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First off today, a study released by the research firm NPD Group found that only 9% of Internet users pirate music over P2P networks, down from 16% just three years ago. The study is not a complete picture of the piracy situation as it only covers P2P downloads, not illegal streaming and one-click hosting sites, which have been on the rise, but it does hint that at least certain elements of the piracy problem are on the wane.
Next up today, Australian Federation Against Copyright Theft (AFACT) announced that it will be appealing its case against local ISP iiNet to the country’s High Court. AFACT previously had sued iiNet claiming that the ISP authorized copyright infringement on its service by failing to take action when notified of misuse. Two lower courts found that iiNet had not violated the law but the Appeals Court ruled that, if the notices had been more clear and other changes had been made, the verdict could have been different. In light of this, AFACT has decided to appeal the verdict to the High Court where, if it does make it, a verdict may be rendered by the end of this year or early next year.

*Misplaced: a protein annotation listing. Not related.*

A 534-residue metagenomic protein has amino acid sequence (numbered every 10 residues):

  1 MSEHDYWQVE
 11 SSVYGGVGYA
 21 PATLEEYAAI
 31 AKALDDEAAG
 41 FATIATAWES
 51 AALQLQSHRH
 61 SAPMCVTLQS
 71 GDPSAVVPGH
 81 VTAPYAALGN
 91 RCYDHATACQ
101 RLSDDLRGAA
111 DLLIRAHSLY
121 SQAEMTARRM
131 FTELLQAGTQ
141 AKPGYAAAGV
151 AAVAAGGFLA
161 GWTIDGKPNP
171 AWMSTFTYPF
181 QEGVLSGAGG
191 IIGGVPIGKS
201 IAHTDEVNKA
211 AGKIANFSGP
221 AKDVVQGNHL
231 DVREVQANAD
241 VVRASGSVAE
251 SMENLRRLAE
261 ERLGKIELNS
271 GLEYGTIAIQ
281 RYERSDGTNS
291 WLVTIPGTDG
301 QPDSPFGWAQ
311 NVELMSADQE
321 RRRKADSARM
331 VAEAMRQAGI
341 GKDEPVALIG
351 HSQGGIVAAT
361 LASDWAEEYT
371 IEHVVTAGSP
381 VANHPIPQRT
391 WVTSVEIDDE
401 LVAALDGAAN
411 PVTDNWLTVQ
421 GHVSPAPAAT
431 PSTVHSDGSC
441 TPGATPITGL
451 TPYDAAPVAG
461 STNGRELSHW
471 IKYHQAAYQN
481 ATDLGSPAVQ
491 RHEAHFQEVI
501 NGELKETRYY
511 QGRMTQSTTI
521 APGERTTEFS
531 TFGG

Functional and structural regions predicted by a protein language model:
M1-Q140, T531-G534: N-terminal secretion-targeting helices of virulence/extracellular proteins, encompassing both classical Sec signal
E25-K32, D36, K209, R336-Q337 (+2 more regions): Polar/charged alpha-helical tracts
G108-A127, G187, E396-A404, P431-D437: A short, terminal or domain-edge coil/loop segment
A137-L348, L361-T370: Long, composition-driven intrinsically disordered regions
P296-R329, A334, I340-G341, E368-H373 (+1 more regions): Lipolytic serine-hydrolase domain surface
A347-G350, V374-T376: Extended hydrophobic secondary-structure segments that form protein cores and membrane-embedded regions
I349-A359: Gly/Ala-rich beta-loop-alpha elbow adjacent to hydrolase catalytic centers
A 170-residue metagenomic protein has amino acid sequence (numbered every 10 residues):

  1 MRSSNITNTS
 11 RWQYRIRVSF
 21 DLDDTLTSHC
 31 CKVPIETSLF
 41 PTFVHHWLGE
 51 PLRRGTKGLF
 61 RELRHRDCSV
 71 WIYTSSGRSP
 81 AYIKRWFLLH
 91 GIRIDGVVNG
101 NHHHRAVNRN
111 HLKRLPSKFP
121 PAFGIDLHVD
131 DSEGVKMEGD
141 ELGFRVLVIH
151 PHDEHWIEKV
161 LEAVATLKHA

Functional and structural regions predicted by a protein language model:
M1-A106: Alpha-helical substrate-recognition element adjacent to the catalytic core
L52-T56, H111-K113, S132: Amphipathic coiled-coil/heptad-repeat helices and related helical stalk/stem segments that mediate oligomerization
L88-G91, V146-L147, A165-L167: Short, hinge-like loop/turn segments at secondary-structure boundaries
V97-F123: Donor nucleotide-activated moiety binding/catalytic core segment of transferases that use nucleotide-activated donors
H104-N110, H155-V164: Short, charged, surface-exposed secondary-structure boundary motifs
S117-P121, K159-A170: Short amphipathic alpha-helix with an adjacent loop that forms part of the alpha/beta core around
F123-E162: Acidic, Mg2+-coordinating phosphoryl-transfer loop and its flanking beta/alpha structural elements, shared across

Finally today, Baidu, China’s largest search engine, is combating criticism from authors that it enables and tolerates piracy on its book and document search product by introducing anti-piracy technology that will filter out infringing works. Baidu has also often been criticized for enabling illegal downloads of MP3 files via its music search, but Baidu said it is not taking the same approach with that search feature.
That’s it for the three count today. We will be back tomorrow with three more copyright links. If you have a link that you want to suggest a link for the column or have any proposals to make it better. Feel free to leave a comment or send me an email. I hope to hear from you.
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